Pepper Hot Sunset was a regional winner in the Southeast, Heartland, and Great Lakes regions.  As its name indicates, it is spicy hot and the banana-shape fruit matures in sunset colors of reds, oranges and yellows.  The large plants (over 2 feet tall) are disease free, and produce fruit through the season, beginning 85 days from transplanting. 
Pepper Pretty N Sweet produces “sweet, multi-colored peppers on a compact 18-inch plant that is attractive to use in ornamental gardens and containers.”  Compared to similar varieties, it was earlier (60 days to harvest from transplanting), more prolific fruiting (weekly harvests possible during peak season), with sweeter taste and thicker fruit walls. 
Pepper Sweet Sunset has, as its name indicates, sweet banana fruit in sunset colors.  It is a winner for the Southeast, Heartland, and West/Northwest regions.  The compact plants don’t need staking, making them good in containers, and they produce many fruit over a short period.  These rated high for taste, and are good fresh, canned or frozen. It requires about 90 days to harvest from transplanting, so plant out early.
Radish Roxanne, as many of the winners this year, is a hybrid.  Its roots are bright red with a white interior.  It lasts well in the garden, and rated high for taste.  Being a small crop (under 10 inches tall), it can be grown in containers at least 4-inches deep.  You may want to make successive sowings, with it only needing about a month from sowing to harvest.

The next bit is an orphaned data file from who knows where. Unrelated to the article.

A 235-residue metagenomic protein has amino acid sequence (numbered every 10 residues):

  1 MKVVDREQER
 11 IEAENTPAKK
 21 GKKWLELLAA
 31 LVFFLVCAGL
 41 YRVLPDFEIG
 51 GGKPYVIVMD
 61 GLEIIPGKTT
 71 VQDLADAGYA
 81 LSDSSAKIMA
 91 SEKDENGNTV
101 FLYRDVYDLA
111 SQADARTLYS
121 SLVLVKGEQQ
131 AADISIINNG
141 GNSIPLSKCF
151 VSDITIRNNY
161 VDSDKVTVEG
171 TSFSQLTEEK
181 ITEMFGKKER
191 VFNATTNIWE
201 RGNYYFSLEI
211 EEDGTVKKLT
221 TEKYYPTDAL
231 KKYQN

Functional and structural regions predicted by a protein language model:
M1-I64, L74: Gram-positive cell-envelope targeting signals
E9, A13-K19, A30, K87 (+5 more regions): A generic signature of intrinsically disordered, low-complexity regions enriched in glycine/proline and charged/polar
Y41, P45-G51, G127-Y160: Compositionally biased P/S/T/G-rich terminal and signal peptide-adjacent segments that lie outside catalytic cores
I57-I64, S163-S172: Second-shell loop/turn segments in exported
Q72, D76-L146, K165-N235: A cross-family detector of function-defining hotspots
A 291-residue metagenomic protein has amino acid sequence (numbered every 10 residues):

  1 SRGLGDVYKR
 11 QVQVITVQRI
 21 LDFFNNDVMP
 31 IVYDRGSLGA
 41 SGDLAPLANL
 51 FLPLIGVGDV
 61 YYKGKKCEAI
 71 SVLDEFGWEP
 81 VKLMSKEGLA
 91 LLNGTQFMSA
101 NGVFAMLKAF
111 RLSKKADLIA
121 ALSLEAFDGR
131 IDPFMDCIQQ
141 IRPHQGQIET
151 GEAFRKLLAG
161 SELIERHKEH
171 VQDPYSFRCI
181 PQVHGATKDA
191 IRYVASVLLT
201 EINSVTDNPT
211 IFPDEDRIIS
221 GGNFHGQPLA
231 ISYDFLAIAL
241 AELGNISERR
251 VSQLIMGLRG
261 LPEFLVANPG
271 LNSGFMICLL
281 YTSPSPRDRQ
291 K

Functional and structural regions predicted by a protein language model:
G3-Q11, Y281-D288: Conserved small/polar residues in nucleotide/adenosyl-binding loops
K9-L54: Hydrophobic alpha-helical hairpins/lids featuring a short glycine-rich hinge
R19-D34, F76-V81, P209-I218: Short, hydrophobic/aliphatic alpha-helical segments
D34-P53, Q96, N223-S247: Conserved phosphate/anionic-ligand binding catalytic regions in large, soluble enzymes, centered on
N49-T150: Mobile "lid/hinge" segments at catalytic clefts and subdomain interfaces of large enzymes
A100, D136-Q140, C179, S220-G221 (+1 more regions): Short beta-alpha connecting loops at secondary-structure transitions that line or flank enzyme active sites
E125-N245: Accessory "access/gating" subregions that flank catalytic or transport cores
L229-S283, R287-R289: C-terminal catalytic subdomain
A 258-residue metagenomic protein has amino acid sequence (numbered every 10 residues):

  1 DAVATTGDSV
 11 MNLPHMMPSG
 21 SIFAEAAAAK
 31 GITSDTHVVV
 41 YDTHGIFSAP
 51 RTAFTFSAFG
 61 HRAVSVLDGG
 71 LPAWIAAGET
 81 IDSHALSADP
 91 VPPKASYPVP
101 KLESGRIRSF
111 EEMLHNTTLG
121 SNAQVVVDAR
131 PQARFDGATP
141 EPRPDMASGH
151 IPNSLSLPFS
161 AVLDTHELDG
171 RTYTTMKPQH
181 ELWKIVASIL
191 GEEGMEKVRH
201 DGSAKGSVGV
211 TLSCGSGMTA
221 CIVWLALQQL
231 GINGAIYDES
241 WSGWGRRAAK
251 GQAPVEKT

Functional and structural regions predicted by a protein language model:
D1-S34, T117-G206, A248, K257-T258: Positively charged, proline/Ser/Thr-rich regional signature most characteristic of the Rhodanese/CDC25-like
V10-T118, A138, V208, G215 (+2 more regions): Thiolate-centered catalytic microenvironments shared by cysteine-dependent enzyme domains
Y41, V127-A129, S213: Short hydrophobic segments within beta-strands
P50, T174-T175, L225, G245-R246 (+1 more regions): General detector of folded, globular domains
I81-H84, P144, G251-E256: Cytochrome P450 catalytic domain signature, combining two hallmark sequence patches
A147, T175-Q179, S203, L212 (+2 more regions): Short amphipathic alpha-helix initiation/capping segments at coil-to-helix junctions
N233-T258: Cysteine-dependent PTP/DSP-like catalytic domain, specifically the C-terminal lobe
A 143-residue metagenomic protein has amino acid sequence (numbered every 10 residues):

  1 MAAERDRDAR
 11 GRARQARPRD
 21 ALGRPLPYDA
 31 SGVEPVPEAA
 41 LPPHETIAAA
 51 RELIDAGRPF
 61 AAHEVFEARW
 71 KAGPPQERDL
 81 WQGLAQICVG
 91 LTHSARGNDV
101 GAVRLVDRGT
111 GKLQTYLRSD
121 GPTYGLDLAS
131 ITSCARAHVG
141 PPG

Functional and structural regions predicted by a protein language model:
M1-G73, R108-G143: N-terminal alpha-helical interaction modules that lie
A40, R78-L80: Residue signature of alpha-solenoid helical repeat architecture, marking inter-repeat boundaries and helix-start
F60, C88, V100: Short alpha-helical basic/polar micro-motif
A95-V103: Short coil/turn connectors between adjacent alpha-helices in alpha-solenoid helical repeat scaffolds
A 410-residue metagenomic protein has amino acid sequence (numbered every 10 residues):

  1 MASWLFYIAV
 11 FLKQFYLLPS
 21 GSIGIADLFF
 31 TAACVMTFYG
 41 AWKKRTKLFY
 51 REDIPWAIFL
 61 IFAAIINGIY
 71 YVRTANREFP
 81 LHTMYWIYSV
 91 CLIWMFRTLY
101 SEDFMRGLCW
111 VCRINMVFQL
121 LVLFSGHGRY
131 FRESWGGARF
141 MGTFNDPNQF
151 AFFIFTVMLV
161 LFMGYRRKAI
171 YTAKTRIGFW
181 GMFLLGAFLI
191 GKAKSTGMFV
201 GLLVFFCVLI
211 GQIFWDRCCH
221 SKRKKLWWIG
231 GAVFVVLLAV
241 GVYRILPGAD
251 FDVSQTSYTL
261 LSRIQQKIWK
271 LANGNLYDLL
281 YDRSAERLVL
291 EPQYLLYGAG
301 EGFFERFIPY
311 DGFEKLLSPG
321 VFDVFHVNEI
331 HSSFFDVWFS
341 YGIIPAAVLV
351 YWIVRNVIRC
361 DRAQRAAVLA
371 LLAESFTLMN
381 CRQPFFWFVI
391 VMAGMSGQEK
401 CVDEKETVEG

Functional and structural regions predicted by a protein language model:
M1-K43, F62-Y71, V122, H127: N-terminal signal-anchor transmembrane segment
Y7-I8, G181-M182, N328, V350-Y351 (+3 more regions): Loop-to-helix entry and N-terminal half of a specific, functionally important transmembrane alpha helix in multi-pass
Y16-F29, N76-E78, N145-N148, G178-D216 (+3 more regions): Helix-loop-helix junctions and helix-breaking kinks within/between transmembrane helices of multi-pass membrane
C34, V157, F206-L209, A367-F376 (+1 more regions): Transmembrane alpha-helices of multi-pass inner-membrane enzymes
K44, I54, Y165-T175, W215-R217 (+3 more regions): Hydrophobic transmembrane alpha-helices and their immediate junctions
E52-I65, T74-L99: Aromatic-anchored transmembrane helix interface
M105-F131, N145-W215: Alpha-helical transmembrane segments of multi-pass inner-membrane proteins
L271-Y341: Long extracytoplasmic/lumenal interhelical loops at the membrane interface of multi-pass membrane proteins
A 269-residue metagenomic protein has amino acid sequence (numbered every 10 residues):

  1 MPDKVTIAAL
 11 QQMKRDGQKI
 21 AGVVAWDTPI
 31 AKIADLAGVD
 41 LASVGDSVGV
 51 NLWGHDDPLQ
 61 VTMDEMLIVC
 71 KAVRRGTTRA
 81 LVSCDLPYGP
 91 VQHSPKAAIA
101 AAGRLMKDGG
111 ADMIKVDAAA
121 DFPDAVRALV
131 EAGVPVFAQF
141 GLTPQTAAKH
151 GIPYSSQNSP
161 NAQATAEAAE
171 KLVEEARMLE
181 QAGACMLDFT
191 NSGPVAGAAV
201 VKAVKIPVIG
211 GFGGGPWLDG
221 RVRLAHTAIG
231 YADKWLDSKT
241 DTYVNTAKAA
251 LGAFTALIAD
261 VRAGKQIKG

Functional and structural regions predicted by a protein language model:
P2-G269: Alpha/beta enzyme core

There were two squash AAS winners for 2015.  Squash Bossa Nova is a zucchini with more light and dark green mottled exterior than similar varieties.  This makes the many fruit easier to find when harvesting, which is over a long period—three weeks longer than for similar zucchini.  It is earlier too than most, with harvest beginning 30 to 45 days from sowing seeds. The compact plants have some disease resistance.
Squash Butterscotch is, as you might guess, a butternut type of winter squash.  The small fruit, with very sweet taste, are produced on compact vines.  This makes it good for large containers or small-space gardens.  Figure on 85 days to harvest from transplanting, with 5 to 6 square feet per plant. It resists powdery mildew disease late in the season.   If you want to save heat and energy baking the fruit, pierce the skin then microwave whole for about 12 minutes.  Then cut in half, scoop out the seeds, and it is ready to eat.
Tomato Chef’s Choice Pink is the final AAS vegetable winner for 2015, a winner in the Southeast and Great Lakes regions. As with the other regional winners, they should grow fine in other areas as well.  This tomato produces large, 12- to 14-ounce beefsteak fruit that are sweet and not too acidic—well-balanced.  In addition to eating these fresh, you may stew or can them.  Plants have leaves resembling potatoes, grow into indeterminate vines, and have resistance to several main diseases.  Plant early, especially in the north, as it needs almost 4 months from transplanting to harvest.
More All-America Selections, both flowers and vegetables, can be found on their website ( This includes the four winning flowers for 2015—a salvia, petunia, and two impatiens.